If Main Offender sounds eerily familiar then this is because this track was the music to which Kylie Minogue rode a bucking bronco in her pants in her now notorious Agent Provocateur commercial at the back end of last year. Now revealed as the work of the Hives, it becomes the second Top 30 hit of the year for the Swedish act who are being mentioned in the same breath as the Strokes and the White Stripes as the saviours of rock. The comparisons are apt as Main Offender is a clinically performed slice of stripped to the bone rock and roll, yowled rather than sung in a manner that activates the part of your brain that wants you to believe that this is one of the most exciting things you have ever heard. Main Offender is actually a better showcase of their sound than their last single, the Number 23 hit Hate To Say I Told You So and if the Hives ever become Top 10 hitmakers then this single may well turn out to be the turning point. [What do you mean you'd rather see the advert than the video to this? Oh. OK then].



A return to the singles chart for Lost Witness, this their first appearance since 7 Colours also made Number 28 just before Christmas 2000. The track actually has more of a history than most people realise, Song To The Siren having originally been written in 1971 by Tim Buckley and appeared on his famous album Starsailor. The song was covered by This Mortal Coil in 1983 and although it never climbed higher than Number 66 it was a fixture in the indie charts for the best part of a year. Almost ten years later Elizabeth Fraser's vocals were sampled by Messiah and used as the basis for their Number 20 hit Temple Of Dreams. Hence this revival by Lost Witness (which does actually sample the This Mortal Coil version as well) may only be a minor chart entry but for old fogies like me it contains some wonderful links to the past. The biggest hits for Lost Witness came back in 1999 when Red Sun Rising peaked at 22 and Happiness Happening reached Number 18.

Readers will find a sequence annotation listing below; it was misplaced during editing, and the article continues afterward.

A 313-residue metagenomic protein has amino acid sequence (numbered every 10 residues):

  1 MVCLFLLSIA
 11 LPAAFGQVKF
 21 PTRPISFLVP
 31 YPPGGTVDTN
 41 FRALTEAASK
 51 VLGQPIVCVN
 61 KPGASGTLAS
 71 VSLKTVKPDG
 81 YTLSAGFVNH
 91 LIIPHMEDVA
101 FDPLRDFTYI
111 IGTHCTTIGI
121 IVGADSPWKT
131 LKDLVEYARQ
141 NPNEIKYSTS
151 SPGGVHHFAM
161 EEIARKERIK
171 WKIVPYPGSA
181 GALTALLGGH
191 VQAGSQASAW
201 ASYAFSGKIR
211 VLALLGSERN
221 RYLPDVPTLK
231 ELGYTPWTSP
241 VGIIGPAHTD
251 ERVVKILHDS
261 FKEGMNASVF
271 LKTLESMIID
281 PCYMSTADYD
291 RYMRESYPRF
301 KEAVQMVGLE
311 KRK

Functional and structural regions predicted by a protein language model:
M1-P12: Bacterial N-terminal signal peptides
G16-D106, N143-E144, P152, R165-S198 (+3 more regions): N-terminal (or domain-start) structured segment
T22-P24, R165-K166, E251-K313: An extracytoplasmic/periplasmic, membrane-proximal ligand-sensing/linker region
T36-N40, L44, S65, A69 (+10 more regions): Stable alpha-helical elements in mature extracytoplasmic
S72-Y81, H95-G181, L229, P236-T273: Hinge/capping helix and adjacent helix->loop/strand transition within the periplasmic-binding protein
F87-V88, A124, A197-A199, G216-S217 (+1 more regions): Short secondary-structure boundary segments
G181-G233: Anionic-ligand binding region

Something of a comedown for Christian rockers P.O.D. who looked to be on the verge of great things when the impressive Alive made Number 19 back in February. Youth Of The Nation is rather darker in tone and takes the form of a mainly narrated cautionary tale which builds up to a chorus that probably isn't as anthemic as it sounded in a rehearsal studio. Not at all bad, but nothing to set the charts on fire sadly.